Prime Minister Theresa May said on Monday it was wrong to say a "hard Brexit" was inevitable, after sterling fell to a 10-week low following comments interpreted as a signal she would prioritize border controls over EU market access.
In her first televised interview of the year on Sunday, May denied that Britain would face a "binary choice" between curbing immigration and having preferential access to the bloc's single market.
But investors viewed the comments as a sign Britain was headed for a hard Brexit, sending sterling down more than 1 percent.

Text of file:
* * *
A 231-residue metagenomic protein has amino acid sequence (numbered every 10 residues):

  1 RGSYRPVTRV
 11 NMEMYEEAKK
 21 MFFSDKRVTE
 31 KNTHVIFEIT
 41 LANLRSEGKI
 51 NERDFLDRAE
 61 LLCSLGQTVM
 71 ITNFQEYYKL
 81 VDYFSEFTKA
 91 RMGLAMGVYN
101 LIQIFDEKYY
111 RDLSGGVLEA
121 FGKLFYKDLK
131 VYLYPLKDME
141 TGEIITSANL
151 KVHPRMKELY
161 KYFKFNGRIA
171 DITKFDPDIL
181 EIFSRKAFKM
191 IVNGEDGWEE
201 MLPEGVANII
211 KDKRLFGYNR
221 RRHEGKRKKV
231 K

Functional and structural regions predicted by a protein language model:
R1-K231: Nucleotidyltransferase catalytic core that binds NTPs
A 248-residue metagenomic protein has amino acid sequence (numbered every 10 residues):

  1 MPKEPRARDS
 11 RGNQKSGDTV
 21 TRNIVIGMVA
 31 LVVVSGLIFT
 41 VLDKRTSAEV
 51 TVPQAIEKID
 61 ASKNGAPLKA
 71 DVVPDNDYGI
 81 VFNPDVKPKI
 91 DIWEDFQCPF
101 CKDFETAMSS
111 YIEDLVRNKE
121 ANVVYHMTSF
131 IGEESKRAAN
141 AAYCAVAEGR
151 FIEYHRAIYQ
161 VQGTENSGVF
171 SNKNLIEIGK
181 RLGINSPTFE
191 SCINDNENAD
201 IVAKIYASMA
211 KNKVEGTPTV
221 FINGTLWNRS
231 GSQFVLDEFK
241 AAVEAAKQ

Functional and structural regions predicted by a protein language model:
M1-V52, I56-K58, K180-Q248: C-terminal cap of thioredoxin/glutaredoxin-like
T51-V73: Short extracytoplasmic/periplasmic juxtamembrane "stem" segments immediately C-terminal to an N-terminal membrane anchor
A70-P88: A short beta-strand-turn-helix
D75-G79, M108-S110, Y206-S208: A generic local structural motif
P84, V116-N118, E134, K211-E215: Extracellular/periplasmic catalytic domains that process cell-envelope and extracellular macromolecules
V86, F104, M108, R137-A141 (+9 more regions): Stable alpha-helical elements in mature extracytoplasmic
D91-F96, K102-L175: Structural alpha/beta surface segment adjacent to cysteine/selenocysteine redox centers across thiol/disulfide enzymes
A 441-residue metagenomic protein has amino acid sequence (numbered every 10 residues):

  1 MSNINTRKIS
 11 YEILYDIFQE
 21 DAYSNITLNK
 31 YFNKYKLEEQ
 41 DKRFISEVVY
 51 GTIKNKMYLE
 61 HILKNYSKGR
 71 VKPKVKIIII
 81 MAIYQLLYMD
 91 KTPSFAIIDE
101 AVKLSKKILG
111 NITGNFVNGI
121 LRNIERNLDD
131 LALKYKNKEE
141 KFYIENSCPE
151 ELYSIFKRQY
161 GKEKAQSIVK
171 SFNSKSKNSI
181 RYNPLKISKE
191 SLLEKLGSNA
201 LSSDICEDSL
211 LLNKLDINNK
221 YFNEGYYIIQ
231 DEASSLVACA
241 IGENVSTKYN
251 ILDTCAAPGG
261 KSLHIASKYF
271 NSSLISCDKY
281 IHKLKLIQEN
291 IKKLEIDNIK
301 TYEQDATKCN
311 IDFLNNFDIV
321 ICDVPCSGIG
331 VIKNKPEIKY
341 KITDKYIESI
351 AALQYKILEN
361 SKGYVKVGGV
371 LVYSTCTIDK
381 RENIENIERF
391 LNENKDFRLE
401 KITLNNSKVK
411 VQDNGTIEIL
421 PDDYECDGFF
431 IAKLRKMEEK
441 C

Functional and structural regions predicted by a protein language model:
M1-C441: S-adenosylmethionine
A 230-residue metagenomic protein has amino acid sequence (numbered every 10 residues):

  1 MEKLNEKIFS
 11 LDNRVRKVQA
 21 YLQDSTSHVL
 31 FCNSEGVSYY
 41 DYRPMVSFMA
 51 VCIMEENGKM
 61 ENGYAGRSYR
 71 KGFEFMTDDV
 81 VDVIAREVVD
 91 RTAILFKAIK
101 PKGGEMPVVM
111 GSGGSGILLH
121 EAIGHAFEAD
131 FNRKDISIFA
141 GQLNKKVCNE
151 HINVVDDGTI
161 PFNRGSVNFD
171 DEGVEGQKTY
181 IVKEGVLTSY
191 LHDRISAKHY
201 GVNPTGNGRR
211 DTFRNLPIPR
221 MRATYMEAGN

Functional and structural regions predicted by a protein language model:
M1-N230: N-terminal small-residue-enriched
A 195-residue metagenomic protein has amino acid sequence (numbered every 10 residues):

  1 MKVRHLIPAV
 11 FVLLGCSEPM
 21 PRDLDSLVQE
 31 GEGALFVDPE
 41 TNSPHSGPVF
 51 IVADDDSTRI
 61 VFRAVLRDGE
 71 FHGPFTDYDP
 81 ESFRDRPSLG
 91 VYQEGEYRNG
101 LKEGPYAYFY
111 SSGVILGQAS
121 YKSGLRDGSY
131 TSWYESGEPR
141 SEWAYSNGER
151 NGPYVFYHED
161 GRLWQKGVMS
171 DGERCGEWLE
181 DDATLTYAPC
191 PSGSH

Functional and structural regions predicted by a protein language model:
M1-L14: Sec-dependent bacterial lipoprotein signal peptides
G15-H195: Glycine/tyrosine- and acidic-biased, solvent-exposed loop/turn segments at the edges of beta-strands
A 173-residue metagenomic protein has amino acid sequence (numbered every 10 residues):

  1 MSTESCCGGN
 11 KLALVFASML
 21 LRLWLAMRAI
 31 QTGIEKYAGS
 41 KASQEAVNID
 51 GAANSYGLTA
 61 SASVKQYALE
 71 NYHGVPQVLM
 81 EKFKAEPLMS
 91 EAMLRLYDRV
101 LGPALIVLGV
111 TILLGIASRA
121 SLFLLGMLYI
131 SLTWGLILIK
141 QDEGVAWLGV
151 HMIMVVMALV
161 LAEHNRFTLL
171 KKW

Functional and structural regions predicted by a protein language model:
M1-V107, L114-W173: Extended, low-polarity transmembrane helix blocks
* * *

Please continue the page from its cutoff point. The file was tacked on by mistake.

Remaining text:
Asked at a public meeting if her comments had been interpreted wrongly, May said: "I'm tempted to say that the people who are getting it wrong are those who print things saying I'm talking about a hard Brexit, (that) it is absolutely inevitable there's a hard Brexit.
"I don't accept the terms hard and soft Brexit. What we're doing is going to get an ambitious, good and best possible deal for the United Kingdom in terms of ... trading with and operating within the single European market," she added.